Installing lockers in Chicago-area schools was a main line of business for Installation Specialists, Inc. when the FSN member company got its start 40 years ago. The assignments are considerably more varied now but ISI continues to support Chicagoland’s education sector and is both proud and grateful for the multitude of clients and end users it serves.
The busiest times for school and library furniture projects, for obvious reasons, are holidays and the summer break. No time is busier than the month of August. For example, this year, from August 1 through Labor Day, ISI installation teams logged more than 2,200 hours on school and library projects alone. (That’s more than 275 8-hour days.)
Customer and Project Diversity
The projects performed during August 2013 were very diverse, with assignments coming from multiple furniture dealerships and end-user organizations. Virtually every member of ISI’s Sales and Project Coordination teams was involved in project planning and execution. Nearly 20 foremen were needed for field supervision at facilities ranging from elementary and secondary schools—private and public alike—to universities and university libraries to professional schools. The majority are in the City of Chicago but a few are located in the surrounding suburbs.
Academy of General Dentistry
Back of the Yards Library
De Diego School
DePaul University Richardson Library
DRW College Prep
Dunbar High School
Golder College Prep
Johnson College Prep
Lincoln Park High School
McCormick Elementary School
Niles Township High School
Noble Pullman Corliss
Reavis High School
Solonio High School
University of Chicago Crerar Library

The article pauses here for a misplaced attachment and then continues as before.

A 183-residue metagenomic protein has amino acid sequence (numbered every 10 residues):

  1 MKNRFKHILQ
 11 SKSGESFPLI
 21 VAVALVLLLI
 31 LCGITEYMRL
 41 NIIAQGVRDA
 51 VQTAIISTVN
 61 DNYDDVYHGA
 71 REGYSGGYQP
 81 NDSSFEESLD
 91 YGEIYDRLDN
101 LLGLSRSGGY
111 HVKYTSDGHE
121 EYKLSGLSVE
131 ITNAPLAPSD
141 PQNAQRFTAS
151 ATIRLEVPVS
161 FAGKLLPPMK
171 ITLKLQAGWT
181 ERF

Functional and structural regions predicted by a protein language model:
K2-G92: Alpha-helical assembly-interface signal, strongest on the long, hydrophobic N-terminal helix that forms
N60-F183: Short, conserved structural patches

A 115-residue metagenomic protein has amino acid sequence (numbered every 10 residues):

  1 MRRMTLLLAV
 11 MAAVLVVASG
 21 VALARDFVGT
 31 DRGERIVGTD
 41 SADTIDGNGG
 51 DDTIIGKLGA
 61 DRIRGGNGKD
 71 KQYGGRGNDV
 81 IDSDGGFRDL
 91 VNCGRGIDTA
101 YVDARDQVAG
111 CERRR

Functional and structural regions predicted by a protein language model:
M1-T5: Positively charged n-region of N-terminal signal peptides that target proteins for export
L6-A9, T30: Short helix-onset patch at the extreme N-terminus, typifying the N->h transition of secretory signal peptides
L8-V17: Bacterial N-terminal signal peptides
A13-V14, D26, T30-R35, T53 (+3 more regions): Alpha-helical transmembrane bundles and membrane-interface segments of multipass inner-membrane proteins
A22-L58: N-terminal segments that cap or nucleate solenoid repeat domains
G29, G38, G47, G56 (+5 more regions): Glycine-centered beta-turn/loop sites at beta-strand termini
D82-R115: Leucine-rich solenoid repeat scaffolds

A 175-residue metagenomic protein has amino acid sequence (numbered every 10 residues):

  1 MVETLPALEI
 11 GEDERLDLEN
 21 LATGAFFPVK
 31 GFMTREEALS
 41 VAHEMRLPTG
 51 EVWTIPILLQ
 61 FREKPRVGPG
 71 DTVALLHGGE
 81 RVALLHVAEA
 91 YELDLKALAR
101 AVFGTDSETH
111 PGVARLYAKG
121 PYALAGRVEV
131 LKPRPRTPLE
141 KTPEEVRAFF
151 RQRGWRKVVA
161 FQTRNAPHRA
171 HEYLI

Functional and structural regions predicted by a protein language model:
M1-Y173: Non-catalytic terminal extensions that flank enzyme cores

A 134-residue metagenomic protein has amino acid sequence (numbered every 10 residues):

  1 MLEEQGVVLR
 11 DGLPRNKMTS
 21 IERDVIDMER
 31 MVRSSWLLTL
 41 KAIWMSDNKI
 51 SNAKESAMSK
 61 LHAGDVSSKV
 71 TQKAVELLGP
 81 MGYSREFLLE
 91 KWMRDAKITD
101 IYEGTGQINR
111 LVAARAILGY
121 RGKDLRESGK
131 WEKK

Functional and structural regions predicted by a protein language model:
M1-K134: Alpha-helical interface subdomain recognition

The installation sites included classrooms, lecture halls, labs, library stacks, commons and lounge areas, lobbies, faculty rooms, media rooms, science rooms, testing centers, athletic offices, collaborative learning areas, theatrical stages, music rehearsal rooms, dining halls, break rooms, guidance offices, career centers and filing areas as well as administrative and business offices.
Goal and Product Diversity
The school and library facilities where ISI performed installations in preparation for the fall term reflect much the same needs for change as other workplaces. Underlying project goals included complete restoration, expansion, space reconfiguration, repurposing, refreshment, upgrade and improved environmental characteristics.
One common objective for environmental improvement called for the installation of window shades of either the manually operated or mechanized type. Window shade installation is a highly active area of ISI's business, as facility managers and energy management professionals seek better control of natural light while increasing user comfort along with the efficiency of their buildings' heating and cooling systems. Given the prevalence of constrained budgeting, such improvements are now an important focus in the education sector.
Benching systems, another popular product type, were specified for classrooms and study areas alike. Systems reflecting the integration of furniture and technology point to increased requirements for media-supported collaboration and video conferencing. Architectural wall systems also figured prominently in some of ISI's recent school and library projects.